The only thing worse than that was Monaghan's claim that LOTR was ACTUALLY all about Environmetal Issues and saving the trees.


I think you can also sum up the literati crowd as simply being elitist. They exhibit the same snobbery and horror over another fav novel of mine : Dicken's "A Tale of Two Cities" which has numerous plots, some realistic, some not, but all threaded with a common and noble theme. I dont think one can easily say that about "Domby and Sons" which is what the literati crowd thinks is Dicken's highest achievement. They hate TOTC however, because of its wild popularity with the 'commoners.' The fact that it contains the populist Christian theme of sacrifice and love is an anethema to the literati, because it does not distinquish between classes or the 'Informed.' If I may venture to say so, Jane Austen's works, albeit excellent commentaries about what makes a society civil and how that is obtainable by anyone, it still contains a grain of 'noblesse oblige' which is perfect for the literati elitist character : as long as there is someone to consider less 'evolved' than they, it is a 'Good Work of Literature.'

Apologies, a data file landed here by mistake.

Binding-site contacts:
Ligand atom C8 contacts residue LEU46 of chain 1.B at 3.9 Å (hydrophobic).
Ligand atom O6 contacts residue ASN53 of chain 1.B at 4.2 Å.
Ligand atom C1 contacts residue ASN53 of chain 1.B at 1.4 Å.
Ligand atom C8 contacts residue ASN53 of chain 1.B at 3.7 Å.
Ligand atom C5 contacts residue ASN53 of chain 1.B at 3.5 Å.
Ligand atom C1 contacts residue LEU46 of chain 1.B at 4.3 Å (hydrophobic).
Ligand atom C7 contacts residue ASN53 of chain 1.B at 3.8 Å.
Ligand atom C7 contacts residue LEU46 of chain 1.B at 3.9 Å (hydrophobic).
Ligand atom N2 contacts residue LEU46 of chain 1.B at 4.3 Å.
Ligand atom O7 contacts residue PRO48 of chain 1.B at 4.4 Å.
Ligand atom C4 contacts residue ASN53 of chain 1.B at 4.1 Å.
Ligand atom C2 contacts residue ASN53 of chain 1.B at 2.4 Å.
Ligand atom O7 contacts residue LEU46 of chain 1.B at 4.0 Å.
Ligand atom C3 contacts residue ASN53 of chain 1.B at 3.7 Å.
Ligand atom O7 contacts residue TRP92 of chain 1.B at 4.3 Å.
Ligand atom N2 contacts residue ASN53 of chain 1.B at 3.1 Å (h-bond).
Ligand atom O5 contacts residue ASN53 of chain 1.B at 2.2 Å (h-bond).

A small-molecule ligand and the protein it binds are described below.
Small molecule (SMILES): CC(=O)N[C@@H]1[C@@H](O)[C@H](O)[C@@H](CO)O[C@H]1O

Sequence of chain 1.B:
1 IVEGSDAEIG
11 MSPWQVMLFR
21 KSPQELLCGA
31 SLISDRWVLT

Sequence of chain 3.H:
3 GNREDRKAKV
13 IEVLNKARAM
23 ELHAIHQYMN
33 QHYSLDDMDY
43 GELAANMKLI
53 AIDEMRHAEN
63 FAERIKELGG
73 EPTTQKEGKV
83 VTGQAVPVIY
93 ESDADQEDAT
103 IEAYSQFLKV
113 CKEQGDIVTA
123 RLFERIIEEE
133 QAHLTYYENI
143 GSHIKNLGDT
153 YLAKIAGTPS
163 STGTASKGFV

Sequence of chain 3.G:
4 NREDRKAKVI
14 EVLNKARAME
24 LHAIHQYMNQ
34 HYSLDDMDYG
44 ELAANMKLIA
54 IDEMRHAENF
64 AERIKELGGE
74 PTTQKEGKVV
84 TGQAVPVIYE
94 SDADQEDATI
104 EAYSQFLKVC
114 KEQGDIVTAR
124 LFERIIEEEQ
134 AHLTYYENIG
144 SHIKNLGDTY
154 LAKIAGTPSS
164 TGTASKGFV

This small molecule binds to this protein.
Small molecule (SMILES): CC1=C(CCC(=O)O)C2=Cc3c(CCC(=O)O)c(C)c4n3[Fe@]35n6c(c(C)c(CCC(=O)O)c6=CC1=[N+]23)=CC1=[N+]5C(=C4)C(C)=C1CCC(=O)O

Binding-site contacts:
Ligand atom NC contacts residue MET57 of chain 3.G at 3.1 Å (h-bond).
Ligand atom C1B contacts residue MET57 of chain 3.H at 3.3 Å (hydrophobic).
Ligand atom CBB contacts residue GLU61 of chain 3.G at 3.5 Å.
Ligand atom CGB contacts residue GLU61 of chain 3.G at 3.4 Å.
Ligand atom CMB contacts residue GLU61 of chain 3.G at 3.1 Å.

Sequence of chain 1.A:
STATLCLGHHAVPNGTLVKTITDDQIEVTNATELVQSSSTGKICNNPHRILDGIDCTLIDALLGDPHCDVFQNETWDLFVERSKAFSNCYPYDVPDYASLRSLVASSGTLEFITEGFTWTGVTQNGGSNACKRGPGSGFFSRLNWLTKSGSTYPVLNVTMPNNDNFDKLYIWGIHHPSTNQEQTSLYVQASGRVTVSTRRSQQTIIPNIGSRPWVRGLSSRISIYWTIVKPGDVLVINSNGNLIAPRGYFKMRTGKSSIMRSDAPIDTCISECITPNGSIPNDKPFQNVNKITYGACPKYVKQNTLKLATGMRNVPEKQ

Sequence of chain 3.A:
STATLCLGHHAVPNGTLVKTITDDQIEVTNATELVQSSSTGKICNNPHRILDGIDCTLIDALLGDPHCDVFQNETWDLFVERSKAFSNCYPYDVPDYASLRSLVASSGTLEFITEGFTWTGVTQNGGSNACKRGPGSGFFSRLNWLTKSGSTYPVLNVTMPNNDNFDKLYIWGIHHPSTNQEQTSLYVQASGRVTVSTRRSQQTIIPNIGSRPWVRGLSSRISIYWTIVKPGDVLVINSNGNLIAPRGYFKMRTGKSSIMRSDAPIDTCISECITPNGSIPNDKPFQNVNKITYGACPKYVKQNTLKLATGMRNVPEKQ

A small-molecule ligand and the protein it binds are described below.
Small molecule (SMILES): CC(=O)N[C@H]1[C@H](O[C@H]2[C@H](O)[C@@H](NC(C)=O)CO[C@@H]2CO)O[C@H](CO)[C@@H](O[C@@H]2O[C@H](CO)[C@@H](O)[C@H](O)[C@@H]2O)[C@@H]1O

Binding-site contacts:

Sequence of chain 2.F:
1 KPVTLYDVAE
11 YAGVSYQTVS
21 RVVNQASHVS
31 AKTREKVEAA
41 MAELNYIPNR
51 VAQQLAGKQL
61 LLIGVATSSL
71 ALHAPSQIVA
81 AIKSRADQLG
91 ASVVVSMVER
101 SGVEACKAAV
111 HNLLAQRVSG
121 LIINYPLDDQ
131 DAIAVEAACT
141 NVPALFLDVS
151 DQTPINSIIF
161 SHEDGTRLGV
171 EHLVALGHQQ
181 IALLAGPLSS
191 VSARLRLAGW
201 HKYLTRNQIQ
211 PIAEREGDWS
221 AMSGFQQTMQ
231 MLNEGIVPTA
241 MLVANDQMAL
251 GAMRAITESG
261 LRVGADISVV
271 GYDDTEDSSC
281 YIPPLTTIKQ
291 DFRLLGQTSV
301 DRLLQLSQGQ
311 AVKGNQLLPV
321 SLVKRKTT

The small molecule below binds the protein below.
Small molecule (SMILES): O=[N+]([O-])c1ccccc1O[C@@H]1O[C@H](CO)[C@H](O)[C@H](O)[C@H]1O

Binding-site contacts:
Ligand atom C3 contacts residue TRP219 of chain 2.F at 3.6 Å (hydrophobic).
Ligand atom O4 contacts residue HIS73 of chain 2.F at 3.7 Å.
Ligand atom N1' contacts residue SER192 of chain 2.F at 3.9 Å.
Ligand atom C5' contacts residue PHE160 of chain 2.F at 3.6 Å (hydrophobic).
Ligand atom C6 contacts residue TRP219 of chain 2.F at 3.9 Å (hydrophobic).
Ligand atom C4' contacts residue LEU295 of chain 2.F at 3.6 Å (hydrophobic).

Having said that, I like Austen too...but Pride and Prejudice have really been the only books by her that I have found to be interesting.

Posted by: Sharon at November 29, 2003 at 11:11 PM

Really good insight about the "religious" attitude (ie, pompous piety) which dominates many university environments irrespective of their apparent secular orientation.

C S Lewis wrote a great essay: "Lillies that fester smell worse than weeds" about the worship of "culture."

Posted by: David Foster at November 29, 2003 at 11:15 PM

Note to Lynn S.: Tolkien was being dissed by many mainstream critics when his work first came out in the Fifties (W. H. Auden being a notable, though scarcely singular, exception). After he became a mass phenomenon with the release of the paperback editions in the Sixties, he was truly trashed in a wide-spread, though again not at all universal, way. I'd say that her idea that "Tolkien was one of those writers the uppity intellectuals like" is incorrect, but I'm pretty unclear what an "uppity intellectual" is. Is that as opposed to an 'umble intellectual? Is it an intellectual who doesn't know his or her place?